Steve Rose Explains Flex Lanes Coming to Ga. 400, Next Week

A change is coming for North Fulton commuters, says Sandy Springs Police Spokesman Steve Rose. Even though you hear the blaring siren of the emergency vehicle coming up on you, don’t freak out.

Okay, here’s the thing.

I know that you’re already saying to yourself “Driving on Ga. 400 couldn’t get much more fun than it is.”

Well, it’s going to.

Yes. The new reality show called “Flex Lanes” is coming to 400 on May 14.

For those of you who are not familiar, let me explain: The following was proposed and put into play by Governor Nathan Deal: Beginning on May 14, a Monday, the southbound lanes from Holcomb Bridge Road south to the North Springs MARTA Station will include the lane, formerly known as the emergency lane, now called the Flex Lane. 

The emergency lane is that lane all the way to the right which has been in the past, used for emergencies and those wanting to exit onto Northridge from 400 southbound and occasionally, those who are just rude and decided they were entitled. First of all, the Flex Lanes will include that area of Northridge Road.

When traffic stacks up, drivers tend to move over to the emergency lane anywhere from a hundred yards or so to a quarter mile, depending on how heavy the flow of traffic is. That now being the Flex Lane will operate as a traffic lane and the exiting traffic will hamper that process, or at least it seems that way. Beyond that, merging traffic from Northridge now has a lane to utilize, much like the southbound lane from Holcomb Bridge Road. 

Entering traffic will have plenty of roadway to gradually merge if they need to but can use the lane as far as the MARTA exit.

Tell me in the comments if you think Flex Lanes are good idea?

Another question that comes up is what about emergency vehicles?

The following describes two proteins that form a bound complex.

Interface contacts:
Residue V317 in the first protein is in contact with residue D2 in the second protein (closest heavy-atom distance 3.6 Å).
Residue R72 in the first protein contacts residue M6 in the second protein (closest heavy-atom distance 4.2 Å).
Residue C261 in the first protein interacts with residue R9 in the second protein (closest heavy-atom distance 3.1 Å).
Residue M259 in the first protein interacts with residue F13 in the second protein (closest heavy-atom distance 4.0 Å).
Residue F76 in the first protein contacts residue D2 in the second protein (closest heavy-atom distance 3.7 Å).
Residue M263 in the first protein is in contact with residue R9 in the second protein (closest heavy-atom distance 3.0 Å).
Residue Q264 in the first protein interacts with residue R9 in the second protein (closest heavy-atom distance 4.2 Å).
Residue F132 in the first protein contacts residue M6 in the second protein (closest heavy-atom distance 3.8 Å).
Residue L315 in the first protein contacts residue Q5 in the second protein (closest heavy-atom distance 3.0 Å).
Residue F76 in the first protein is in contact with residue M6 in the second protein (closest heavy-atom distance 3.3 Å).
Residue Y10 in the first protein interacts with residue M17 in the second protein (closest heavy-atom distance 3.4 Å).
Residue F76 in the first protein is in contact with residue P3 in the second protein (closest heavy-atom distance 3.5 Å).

First, every lane has a number. If you’re looking down the road and the median wall is on the left, the lane on the far left is the no. 1 lane. Number one being next to the median wall, then no. 2, 3, 4, and so on.

That being said, our emergency vehicles, being fire trucks, police cars, and me trying to get to work, will utilize the space between the no. 1 lane and no. 2 lane. In order for this to work, those in the no. 1 lane would shift left to use that small space next to the median, you know, the one where all the car bumpers, ladders and for some reason, yellow construction helmets, pile up, and those in the no. 2 lane will shift right a foot or two. That will leave room, although not much, to maneuver emergency vehicles.

Now, remember this: Even though you hear the blaring siren of the emergency vehicle coming up on you, don’t freak out. They are moving not much faster than you and they know that it takes a few seconds to merge so don’t do a hard left or right into the wall or your buddy there in the no. 3 lane.

Merge best you can and then, well, honestly, that’s when you’ll probably freak out but you can only go as far as you can. Each lane is about 12 feet in width and most cops are good drivers as are fire department personnel—mostly because they sit around the fire house playing Grand Theft Auto. 

What about car accidents?